“When I started feeling dysregulated, coming into an unfamiliar situation or seeing trash on the side of the road, I learned to recognize my body’s physiological response faster and realize how to intercede to stop myself,” he said.
After receiving his EMBA, Dust learned about CGU’s School of Community and Global Health (SCGH) and realized continuing his studies there would perfectly compliment his new business skills.
“I know someone with a business degree doesn’t usually pursue a PhD in public health,” he said. “But I think it’s a unique combination that will help me look at the business aspects of research and how it can be best applied—not necessarily for profit, but for the most good.”
But Dust is not waiting to receive his degree to do good. Through Hunter, he was introduced to the Trauma Resource Institute (TRI) in Claremont, a nonprofit organization that helps people whose resiliency has been damaged by exposure to trauma. He joined the staff and is currently project manager on an extension to an innovation grant TRI received, from the San Bernardino County Department of Mental Health, to teach its Community Resiliency Model (CRM) to 30 war veterans and 20 of their family members.
CRM is a mind-body intervention that focuses on the biological basis of trauma and lists three steps for overcoming the rush of activation resulting from PTSD. Dust never takes off a silicone bracelet inscribed with CRM’s recipe: “Grounding + Resourcing + Shift & Stay = Resilience.” Those steps lead the sufferer away from anxiety and towards increased physical awareness and positivity that, if maintained, can bring the parts of the brain affected by PTSD back under control.
Dust has also been trained in TRI’s Trauma Resiliency Model (TRM), which is designed for use by therapists to treat PTSD. While TRM has shown to be effective in treating those with PTSD, Dust is also interested in seeing if it also helps prevent people from developing the affliction. Both the mindfulness techniques Dust learned in Hunter’s class and those in TRM exercise the body’s parasympathetic nervous system (PNS). It is the PNS that can bring the fight-or-flight response associated with PTSD under control. And maybe exercising the PNS before experiencing trauma will create a resistance to acquiring PTSD symptoms in the future.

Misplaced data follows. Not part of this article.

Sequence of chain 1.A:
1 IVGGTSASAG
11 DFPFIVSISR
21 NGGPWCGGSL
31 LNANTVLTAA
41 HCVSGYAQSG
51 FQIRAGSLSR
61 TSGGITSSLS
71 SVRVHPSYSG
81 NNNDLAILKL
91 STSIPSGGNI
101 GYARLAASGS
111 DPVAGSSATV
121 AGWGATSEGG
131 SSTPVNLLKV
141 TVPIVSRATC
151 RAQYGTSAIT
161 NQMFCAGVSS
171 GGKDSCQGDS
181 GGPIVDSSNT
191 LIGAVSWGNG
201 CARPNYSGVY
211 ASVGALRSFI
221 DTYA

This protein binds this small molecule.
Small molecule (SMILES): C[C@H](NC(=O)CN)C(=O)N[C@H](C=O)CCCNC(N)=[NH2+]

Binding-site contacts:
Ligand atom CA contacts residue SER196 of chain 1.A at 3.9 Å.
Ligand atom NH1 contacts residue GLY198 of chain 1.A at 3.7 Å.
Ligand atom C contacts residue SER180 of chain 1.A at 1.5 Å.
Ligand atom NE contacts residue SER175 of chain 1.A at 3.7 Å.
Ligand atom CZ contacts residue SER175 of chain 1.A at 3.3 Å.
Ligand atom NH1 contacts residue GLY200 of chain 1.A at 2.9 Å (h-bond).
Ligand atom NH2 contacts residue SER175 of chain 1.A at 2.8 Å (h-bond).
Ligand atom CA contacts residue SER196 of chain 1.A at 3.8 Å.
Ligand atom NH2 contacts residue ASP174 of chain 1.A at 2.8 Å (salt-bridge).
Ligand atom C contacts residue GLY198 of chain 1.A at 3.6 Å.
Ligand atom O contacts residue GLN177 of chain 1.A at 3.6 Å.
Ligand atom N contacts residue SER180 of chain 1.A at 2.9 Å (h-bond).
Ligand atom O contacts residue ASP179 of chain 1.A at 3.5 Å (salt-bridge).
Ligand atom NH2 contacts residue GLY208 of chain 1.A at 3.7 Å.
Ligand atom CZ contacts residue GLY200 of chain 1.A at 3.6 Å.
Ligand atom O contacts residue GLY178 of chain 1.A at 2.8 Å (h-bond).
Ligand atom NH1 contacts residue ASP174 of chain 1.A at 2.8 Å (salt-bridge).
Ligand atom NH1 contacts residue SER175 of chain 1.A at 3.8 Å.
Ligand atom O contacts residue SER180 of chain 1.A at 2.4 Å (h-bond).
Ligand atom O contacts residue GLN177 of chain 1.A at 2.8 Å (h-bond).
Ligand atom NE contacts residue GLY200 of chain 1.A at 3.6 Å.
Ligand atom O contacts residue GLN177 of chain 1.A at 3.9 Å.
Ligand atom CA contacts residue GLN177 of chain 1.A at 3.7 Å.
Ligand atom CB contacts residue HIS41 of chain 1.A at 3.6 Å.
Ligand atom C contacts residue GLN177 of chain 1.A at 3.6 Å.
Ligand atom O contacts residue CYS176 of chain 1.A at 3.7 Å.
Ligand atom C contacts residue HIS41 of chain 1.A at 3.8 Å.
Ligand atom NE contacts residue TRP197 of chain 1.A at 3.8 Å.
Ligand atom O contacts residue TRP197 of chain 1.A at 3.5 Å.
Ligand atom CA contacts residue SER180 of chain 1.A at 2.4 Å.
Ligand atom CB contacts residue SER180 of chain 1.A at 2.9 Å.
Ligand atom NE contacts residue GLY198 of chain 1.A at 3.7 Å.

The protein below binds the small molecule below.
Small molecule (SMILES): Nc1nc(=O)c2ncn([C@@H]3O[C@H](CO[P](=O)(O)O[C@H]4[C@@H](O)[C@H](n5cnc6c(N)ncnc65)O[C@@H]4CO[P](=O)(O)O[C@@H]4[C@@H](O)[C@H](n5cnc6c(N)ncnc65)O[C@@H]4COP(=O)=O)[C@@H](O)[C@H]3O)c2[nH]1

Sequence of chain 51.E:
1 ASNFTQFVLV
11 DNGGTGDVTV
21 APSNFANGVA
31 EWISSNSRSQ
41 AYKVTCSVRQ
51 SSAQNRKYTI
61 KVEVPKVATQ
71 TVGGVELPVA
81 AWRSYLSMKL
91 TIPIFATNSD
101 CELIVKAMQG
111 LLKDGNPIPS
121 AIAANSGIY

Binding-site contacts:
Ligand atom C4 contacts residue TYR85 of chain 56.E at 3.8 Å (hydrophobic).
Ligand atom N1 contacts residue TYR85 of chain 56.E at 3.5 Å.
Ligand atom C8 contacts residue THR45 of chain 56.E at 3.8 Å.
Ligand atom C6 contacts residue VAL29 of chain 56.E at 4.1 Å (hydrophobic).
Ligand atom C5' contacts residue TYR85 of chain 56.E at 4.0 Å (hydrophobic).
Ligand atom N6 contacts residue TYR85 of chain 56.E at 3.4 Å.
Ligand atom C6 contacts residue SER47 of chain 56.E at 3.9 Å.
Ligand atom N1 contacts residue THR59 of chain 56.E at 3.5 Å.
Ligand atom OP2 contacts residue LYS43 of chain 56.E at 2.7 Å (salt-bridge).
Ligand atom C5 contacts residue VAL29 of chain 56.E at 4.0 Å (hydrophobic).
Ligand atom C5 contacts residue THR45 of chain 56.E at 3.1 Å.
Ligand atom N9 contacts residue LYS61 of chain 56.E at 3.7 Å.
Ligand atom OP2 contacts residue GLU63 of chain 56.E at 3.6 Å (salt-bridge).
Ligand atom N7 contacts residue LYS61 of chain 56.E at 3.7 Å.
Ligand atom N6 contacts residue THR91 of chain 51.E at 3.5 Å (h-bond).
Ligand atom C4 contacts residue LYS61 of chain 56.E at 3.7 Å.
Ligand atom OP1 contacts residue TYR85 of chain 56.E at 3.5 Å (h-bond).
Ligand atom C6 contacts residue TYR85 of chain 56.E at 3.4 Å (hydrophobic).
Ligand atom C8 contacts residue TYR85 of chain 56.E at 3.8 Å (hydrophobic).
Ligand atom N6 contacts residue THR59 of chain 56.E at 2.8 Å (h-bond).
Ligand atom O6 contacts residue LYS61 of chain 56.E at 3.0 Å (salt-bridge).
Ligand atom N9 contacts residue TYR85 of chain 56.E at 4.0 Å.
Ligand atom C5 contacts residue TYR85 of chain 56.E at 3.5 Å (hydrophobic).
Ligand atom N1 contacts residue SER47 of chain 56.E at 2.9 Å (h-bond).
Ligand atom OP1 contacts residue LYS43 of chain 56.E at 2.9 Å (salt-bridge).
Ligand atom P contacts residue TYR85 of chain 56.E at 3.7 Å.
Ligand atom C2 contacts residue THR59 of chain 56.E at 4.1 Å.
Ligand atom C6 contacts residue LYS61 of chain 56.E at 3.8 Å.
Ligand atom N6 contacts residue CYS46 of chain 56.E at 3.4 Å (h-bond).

“You do bicep curls to make your arms strong, maybe we can do exercises to make your nervous system strong. That’s what I came into the PhD program to do, to experiment with the idea of strengthening the parasympathetic nervous system to see if it has an effect on preventing the development of PTSD,” Dust said.
If Dust is able to demonstrate that PNS can be strengthened—and he has already designed experiments—he thinks it could be a breakthrough with almost limitless potential. This is because PTSD doesn’t just affect war veterans, but millions in the civilian population who have experienced traumatic events.
“I need to prove that prevention will work, and based on my experiences I think it will. If it does, we could give this training to soldiers in basic training or in the work up before they enter a war zone,” Dust said. “But this could be useful for anyone. Just imagine if we worked on building a resilient society. There would be less alcoholism, less drug abuse, less suicides—all of which are often the result of undiagnosed PTSD.”
More information on Dust’s experience with PTSD, and his efforts to combat and prevent it in others, can be found on his blog, Ramblings on Trauma: www.ramblingsontrauma.com.